Nancy is getting increasingly traumatized, and therefore unwilling to sleep. Her rejection of what Freddy represents, the bad aspects of her parents that have been split off from the good aspects and projected outward, has resulted in her being terrorized by that projected representation of the bad father. Since there’s a blurred distinction between dream and reality in this film, it’s legitimate to doubt the physical, objective reality of any of the supernatural phenomena seen in the film.
So much of what we see, if not all of it, could be collective teen hallucinations based on their neurotic, conflicted feelings about their parents and other authority figures. Wilfred Bion observed in his psychotic patients an inability, or unwillingness, to process the raw sensory data of emotional experiences for use in such things as dreams; if his patients didn’t dream, they didn’t sleep [Bion, page 7], as is the case with Nancy, who it would seem is having a psychotic break with reality. (See here for more on Bion’s concepts, as well as other psychoanalytic terms.)
Bion wrote of a particular kind of hallucination he called a bizarre object, which is actually something projected from the psychotic onto the outside world. This is how we can interpret the teens’ experience of Freddy, particularly Nancy’s experience of him, she who is resisting sleep to avoid dreaming.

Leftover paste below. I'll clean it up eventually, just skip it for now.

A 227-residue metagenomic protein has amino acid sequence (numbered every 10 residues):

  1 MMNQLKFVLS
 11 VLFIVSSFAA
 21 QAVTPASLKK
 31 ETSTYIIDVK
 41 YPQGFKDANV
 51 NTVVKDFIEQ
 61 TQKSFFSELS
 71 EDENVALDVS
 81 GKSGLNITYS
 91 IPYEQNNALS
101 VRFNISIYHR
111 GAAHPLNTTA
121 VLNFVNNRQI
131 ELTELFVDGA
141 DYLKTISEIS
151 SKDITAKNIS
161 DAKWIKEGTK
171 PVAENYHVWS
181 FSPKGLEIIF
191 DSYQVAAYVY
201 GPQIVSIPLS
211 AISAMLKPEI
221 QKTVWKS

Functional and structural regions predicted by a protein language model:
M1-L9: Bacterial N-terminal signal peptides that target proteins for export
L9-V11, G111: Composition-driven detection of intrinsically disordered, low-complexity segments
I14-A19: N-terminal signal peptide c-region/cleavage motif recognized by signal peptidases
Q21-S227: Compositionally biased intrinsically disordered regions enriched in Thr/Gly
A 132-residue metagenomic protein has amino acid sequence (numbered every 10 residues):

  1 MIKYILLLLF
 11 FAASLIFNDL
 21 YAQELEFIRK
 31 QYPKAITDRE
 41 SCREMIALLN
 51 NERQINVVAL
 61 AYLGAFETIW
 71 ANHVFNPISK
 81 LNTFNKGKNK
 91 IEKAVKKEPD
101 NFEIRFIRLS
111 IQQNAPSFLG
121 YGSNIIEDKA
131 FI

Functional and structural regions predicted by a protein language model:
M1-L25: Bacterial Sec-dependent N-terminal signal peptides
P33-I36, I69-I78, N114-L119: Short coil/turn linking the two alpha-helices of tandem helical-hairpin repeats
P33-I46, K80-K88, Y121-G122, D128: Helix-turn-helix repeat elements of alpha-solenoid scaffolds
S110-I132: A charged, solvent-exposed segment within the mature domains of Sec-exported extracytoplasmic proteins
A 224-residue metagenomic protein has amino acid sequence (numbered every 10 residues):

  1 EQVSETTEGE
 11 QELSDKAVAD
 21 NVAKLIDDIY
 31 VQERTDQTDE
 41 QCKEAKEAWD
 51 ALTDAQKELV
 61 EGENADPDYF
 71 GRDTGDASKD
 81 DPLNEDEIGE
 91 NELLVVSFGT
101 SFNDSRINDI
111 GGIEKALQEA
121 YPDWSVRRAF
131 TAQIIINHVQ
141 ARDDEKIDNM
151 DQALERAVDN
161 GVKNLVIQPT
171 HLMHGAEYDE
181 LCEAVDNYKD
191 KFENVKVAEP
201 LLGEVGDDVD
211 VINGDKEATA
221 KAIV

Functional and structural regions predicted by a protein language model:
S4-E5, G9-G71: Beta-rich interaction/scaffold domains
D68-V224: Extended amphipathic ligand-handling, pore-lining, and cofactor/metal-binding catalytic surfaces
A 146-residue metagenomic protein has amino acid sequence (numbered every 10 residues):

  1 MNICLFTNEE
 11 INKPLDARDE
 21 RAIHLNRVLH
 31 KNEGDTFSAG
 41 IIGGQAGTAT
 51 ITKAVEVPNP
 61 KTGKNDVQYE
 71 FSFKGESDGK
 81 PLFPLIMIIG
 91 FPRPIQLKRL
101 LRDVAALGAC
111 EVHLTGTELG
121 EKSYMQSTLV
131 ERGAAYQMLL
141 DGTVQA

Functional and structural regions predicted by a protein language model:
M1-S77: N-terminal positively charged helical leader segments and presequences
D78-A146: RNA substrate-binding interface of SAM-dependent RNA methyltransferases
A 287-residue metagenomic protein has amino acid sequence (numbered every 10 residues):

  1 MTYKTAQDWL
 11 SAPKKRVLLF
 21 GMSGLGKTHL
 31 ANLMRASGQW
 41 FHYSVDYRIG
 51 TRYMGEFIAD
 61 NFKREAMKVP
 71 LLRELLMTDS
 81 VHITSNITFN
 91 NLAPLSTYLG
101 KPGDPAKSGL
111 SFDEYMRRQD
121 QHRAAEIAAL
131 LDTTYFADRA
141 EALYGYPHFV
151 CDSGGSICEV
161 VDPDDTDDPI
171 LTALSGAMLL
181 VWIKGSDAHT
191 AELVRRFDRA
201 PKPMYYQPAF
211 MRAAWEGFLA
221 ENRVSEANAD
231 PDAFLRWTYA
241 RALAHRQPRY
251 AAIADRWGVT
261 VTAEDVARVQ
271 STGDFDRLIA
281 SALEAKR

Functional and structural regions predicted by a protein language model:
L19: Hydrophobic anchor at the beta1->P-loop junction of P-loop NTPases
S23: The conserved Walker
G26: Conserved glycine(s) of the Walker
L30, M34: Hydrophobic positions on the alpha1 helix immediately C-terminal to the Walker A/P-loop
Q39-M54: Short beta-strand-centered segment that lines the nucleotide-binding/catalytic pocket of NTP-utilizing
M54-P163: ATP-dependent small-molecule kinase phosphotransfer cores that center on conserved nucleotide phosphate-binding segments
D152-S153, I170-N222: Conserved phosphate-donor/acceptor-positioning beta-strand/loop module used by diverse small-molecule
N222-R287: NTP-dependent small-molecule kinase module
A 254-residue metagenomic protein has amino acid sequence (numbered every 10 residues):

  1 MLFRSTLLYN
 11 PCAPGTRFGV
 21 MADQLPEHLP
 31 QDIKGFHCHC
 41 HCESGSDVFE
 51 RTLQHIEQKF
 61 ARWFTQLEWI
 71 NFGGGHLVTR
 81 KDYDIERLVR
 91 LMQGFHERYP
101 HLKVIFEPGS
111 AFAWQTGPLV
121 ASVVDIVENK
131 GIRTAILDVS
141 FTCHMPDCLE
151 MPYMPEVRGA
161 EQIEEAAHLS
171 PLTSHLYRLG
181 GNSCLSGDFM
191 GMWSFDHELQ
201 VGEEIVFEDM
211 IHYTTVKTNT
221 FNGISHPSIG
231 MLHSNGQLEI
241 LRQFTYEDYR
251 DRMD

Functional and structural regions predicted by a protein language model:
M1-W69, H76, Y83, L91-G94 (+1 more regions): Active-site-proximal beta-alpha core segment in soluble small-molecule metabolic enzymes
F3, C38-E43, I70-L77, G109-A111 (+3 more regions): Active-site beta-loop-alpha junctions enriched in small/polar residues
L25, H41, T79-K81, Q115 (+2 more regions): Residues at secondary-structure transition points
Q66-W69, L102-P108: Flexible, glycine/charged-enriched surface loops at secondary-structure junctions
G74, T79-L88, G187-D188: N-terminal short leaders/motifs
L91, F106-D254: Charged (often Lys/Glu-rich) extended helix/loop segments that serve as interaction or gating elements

After Rod’s funeral, Nancy’s mother drives her to see a doctor who will examine her while she sleeps. She’s still too afraid to dream, but Dr. King (played by Charles Fleischer) tells her that if she doesn’t dream, she’ll go (he points to his head, implying that she’ll go crazy, like Bion’s psychotics). She has a nightmare from which she awakens and her bed seems to produce Freddy’s hat; I interpret this as a hallucination that she imagines others have shared with her.
Back at home, she and her mother argue about whether her experiences with Freddy are real or not. Nancy learns his name from reading “Fred Krueger” on his fedora. Her frustration with her mother’s denials provoke her to make an impertinent remark about Marge’s alcoholism, making her slap Nancy.